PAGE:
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Name/date text printed or released: Some Girls 3.2 (2015)
Purpose of text (inform/entertain etc.) and genre: Entertain
What is being represented? Youth
Targeting: The primary target audience for the text would be girls between the ages of 15
and 20, as it is shown after the watershed, and the main characters are sixthform girls,
who this audience could relate to. I would say that the secondary target audience would be
women between the ages of 21 and 40, who would be able to relate to the topics
presented in the text to their own memories of their youth. I don't think that the text would
be targeted at older than 40 because society and ideologies have changed and may not
be comparable. Furthermore, the programme is broadcast on BBC3, which has a
reputation of appealing to younger audiences due to its comedy base.
Uses and gratifications: Some Girls satisfies 3 of the categories suggested in the Uses and
Gratifications theory by Bulmer and Katz: Diversion, personal identity and social
interaction. Firstly, the text was created as a form of entertainment, and so the audience
would use it as escapism by emerging ourselves in the lives of Viva, Saz, Holly and
Amber, we are able to forget our own lives and problems. Also, the main characters are
ones which we can relate to, and so we can use the text for personal identity. Some Girls
is a stimulus for social interaction as it provides reason for conversation and can be used
to build bonds between people.
Preferred, negotiated and oppositional readings with reasons: The preferred reading of the
text would be that the girls are mature and look after each other. For example, when Viva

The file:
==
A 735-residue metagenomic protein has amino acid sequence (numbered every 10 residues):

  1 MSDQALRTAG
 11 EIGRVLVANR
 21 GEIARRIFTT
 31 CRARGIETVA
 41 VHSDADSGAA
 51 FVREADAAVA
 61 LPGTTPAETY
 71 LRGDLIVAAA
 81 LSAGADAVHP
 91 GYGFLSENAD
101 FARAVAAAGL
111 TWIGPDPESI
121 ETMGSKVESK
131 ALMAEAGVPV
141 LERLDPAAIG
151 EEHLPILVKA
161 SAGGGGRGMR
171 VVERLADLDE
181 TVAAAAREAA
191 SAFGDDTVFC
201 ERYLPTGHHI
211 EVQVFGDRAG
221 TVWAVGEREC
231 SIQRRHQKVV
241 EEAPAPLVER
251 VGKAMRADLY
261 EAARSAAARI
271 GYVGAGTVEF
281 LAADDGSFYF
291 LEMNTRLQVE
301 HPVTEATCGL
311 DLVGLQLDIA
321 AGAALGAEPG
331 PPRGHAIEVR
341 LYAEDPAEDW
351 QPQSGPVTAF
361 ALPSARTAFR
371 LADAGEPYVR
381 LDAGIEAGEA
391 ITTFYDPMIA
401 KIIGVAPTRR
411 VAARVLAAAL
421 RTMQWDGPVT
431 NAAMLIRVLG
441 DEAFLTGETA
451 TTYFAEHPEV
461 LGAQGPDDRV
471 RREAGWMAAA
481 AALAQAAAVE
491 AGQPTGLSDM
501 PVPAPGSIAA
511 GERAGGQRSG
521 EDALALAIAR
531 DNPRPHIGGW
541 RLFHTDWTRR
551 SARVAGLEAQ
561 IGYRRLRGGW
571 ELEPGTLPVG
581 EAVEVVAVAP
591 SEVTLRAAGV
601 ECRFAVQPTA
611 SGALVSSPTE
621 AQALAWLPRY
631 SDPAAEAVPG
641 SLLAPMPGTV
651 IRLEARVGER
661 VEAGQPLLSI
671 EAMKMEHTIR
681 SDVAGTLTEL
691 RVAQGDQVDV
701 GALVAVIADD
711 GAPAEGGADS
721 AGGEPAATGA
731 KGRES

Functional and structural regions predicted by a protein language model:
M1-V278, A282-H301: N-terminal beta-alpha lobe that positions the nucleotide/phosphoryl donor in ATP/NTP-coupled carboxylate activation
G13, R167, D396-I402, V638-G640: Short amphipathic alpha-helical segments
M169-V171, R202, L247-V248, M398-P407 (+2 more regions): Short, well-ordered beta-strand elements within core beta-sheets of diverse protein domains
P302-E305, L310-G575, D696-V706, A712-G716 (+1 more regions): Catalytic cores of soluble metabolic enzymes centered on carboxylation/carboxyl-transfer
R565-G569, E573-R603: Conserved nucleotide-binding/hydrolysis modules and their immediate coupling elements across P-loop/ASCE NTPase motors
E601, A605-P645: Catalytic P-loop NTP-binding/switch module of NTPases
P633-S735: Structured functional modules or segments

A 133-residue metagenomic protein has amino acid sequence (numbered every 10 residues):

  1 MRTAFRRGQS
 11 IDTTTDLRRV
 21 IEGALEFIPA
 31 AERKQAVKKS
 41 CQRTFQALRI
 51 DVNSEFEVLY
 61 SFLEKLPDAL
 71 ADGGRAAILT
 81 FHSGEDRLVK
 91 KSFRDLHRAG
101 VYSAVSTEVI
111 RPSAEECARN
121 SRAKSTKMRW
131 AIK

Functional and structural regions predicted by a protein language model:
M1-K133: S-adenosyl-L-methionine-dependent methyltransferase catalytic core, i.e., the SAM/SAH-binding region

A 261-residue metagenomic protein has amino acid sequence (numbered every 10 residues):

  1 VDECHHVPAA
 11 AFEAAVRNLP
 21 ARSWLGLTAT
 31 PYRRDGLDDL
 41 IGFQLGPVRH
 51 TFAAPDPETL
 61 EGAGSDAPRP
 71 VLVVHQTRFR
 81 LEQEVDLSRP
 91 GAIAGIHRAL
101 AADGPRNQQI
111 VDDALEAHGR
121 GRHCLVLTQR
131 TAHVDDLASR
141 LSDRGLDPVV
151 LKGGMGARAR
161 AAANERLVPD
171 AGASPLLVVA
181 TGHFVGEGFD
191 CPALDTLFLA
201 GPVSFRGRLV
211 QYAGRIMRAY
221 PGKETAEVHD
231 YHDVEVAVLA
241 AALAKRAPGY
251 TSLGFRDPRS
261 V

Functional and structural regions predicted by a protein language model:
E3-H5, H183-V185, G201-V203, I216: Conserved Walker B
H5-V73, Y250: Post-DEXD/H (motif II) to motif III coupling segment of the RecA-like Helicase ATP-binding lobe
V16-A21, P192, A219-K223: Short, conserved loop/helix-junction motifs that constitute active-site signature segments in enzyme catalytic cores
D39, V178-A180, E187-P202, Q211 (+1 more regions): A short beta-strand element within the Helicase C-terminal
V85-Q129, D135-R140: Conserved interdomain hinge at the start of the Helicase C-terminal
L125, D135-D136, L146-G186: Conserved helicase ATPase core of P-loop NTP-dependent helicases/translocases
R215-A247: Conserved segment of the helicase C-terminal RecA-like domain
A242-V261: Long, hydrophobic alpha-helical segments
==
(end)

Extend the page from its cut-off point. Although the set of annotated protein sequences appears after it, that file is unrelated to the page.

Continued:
goes missing, they team together to find her, putting their friend above the stall and the
money that Holly needs to buy back her mum's wedding ring in time for her dad coming
out of prison. The negotiated reading of the text would be that the girls can be mature, but
are also a bad influence as Holly was almost encouraging drug use. Also, Wombat and
Tonker see drugs as a way out. The oppositional reading would be that the characters are
all drug, alcohol and sex obsessed. Also, the uncle is shown as irresponsible as he
promotes drug and alcohol use without explaining the dangers, just saying "it might mess
up your brain".
Mass or niche: The audience for Some Girls would be mass as the show is broadcast on a
mainstream channel, although it would only be suitable for an older audience due to some
of the themes explored.
Young and Rubicam: I think Some Girls would appeal to the mainstream, as the majority of
youths would find themselves in a similar situation to that which the characters do.
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Secondly, I think Some Girls would appeal to the reformer as it promotes the girls as
rulebreaking and rebellious, and a reformer is often at the leading edge of society.
Maslow: I believe that Some Girls satisfies the third level of Maslow's hierarchy as it shows
the friendship bonds between the girls and how they stand by each other throughout the
text. Also, the text may touch on the 4th level esteem as the girls grow in confidence
as they get older.…read more
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Negative or positive representation: Some Girls offers both a positive and negative
representation of youth. The girls are shown to be mature and supportive of each other
however they do go off track and cause small problems for themselves and others as they
don't think about the consequences of their actions.
Sound: Sound is used to emulate the hallucinations that Viva is experiencing after taking
the drugs. For example, when she is "listening to the tree grow", her voice is echoed.…read more
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it or realise what he is doing. Rocky is the princess' father as he has Viva, and because of
this, the villains can't have her. The girls are all helpers as they help to keep Viva on track,
whereas the uncle is a false hero Viva looks to him initially as a role model as he is an
adult, however he turns out to be immature in regards to his views on drugs and alcohol.…read more